Now let’s do some logging. We’re going to put a sensor inside the cabin of the car that logs the up/down accelerations the driver experiences as a result of the up/down wheel movements.
So what is causing those up and down movements of the wheel? The bumpiness of the road! And is the road just a ‘step’ input to the suspension – like the hammer was a step input when it hit the bell? No – the road is a constant input of differing amplitudes (up and down distances) and differing frequencies (how many of those up/down movements are occurring each second). This is called a 'broadband' exciting input.
By looking at the data log trace, we can easily measure the maximum vertical acceleration we feel in the car – it’s just the highest value recorded on the trace.
But how do we measure the frequencies with which we’ve been moving up and down? We could try looking really closely at the trace and counting how many up/down accelerations occurred each second – but because so many different frequencies are occurring, that would be very difficult.
Instead, wouldn’t it be great if there were a way of telling the logger: “What are the dominant frequencies that are occurring in these accelerations I am feeling?” In fact there is such a way, and it’s given a very fancy name – Fast Fourier Transformation, or FFT. In loggers so-equipped, you just hit the FFT key and there they are.
So what do you think will be the dominant frequency measured in this car?
Here’s a hint: we said above that the natural frequency of the suspension was 1.7Hz. If you said that the dominant frequency of up/down movements would therefore be 1.7Hz – you’re really close. (Actually it would be a little lower because we need to add the driver’s weight to the equation.)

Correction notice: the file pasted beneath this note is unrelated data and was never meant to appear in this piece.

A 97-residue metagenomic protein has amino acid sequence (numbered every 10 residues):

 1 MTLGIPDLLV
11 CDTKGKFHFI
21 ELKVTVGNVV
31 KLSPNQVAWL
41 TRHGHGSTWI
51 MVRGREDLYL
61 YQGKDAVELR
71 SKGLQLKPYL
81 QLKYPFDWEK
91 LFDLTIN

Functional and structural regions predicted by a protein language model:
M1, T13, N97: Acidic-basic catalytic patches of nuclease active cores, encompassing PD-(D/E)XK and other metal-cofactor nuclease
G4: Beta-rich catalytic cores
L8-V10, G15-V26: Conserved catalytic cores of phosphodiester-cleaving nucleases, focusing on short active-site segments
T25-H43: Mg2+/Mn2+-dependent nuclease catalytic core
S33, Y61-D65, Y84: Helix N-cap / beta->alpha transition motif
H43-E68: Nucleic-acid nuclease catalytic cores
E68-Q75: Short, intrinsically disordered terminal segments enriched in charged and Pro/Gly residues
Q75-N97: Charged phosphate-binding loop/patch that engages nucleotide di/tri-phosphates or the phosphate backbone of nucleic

The lower the resonant frequency of the suspension, the softer the suspension, and the slower will be the up/down movements of the car’s occupants. And that makes perfect sense, doesn’t it – limousines have suspension systems with a low resonant frequency.
Vibrating driving lights
Now let’s look at another system. We’ve fitted some very powerful long-range driving lights but they vibrate, giving a distracting and flickering beam.
We inspect the lights and find that if we bump a light with the end of a closed fist (a ‘step’ input), the light can be seen to vibrate.
We log the vibration and find that it’s at 21Hz (i.e. the natural frequency of the system comprising the mass of the lights and the ‘spring’ of the mounting brackets is 21Hz). We also note that the vibration takes a long time to die away (i.e. it is poorly damped).
Some dampers are made and added and the logging shows that after each ‘step’ input, the vibration dies away much more quickly (bottom trace at right). Problem solved!
So what was that at the beginning about designing rubber isolation mounts that actually work?
Imagine a vibrating machine sitting on rubber mounts. These rubber mounts compress by 1 inch when the machine’s weight is on them. A 1 inch static deflection indicates a natural resonance of 3.1Hz. The particular machine has a reciprocating mechanism that vibrates at 3Hz.
The machine is vibrating at 3Hz – and remember, the whole springy system wants to vibrate at nearly this value!
In this case, the mounts will make the machine vibrate more, not less. Ooops.
To reduce vibration, we need a system resonant frequency that is no more than one-third the ‘forcing frequency’ of the machine. This is shown in the graph - click on it to enlarge.
And finally, there’s the body stiffness of the high performance car.
Let’s take it as the body-in-white – the bare shell. We mount it on soft isolation mounts and then attach vibrating shakers to the body. These shakers vibrate with equal energy over a wide range of frequencies. We measure the accelerations that are occurring of the body, then do an FFT to find the dominant frequencies.
There might be a few different resonant frequencies – a car body is a complex item. But the higher the lowest resonant frequency, the stiffer is the body. In this sort of test, 24Hz is stiff – but 30Hz is stiffer again! This BMW graphic shows the change in stiffness over time with BMW bodies.
Vibrations are very important in understanding how many engineered systems behave. Next time you see anything vibrating, consider its frequency, amplitude and damping. Consider also what its natural frequency tells you about the relationship between its springiness and mass - all food for thought!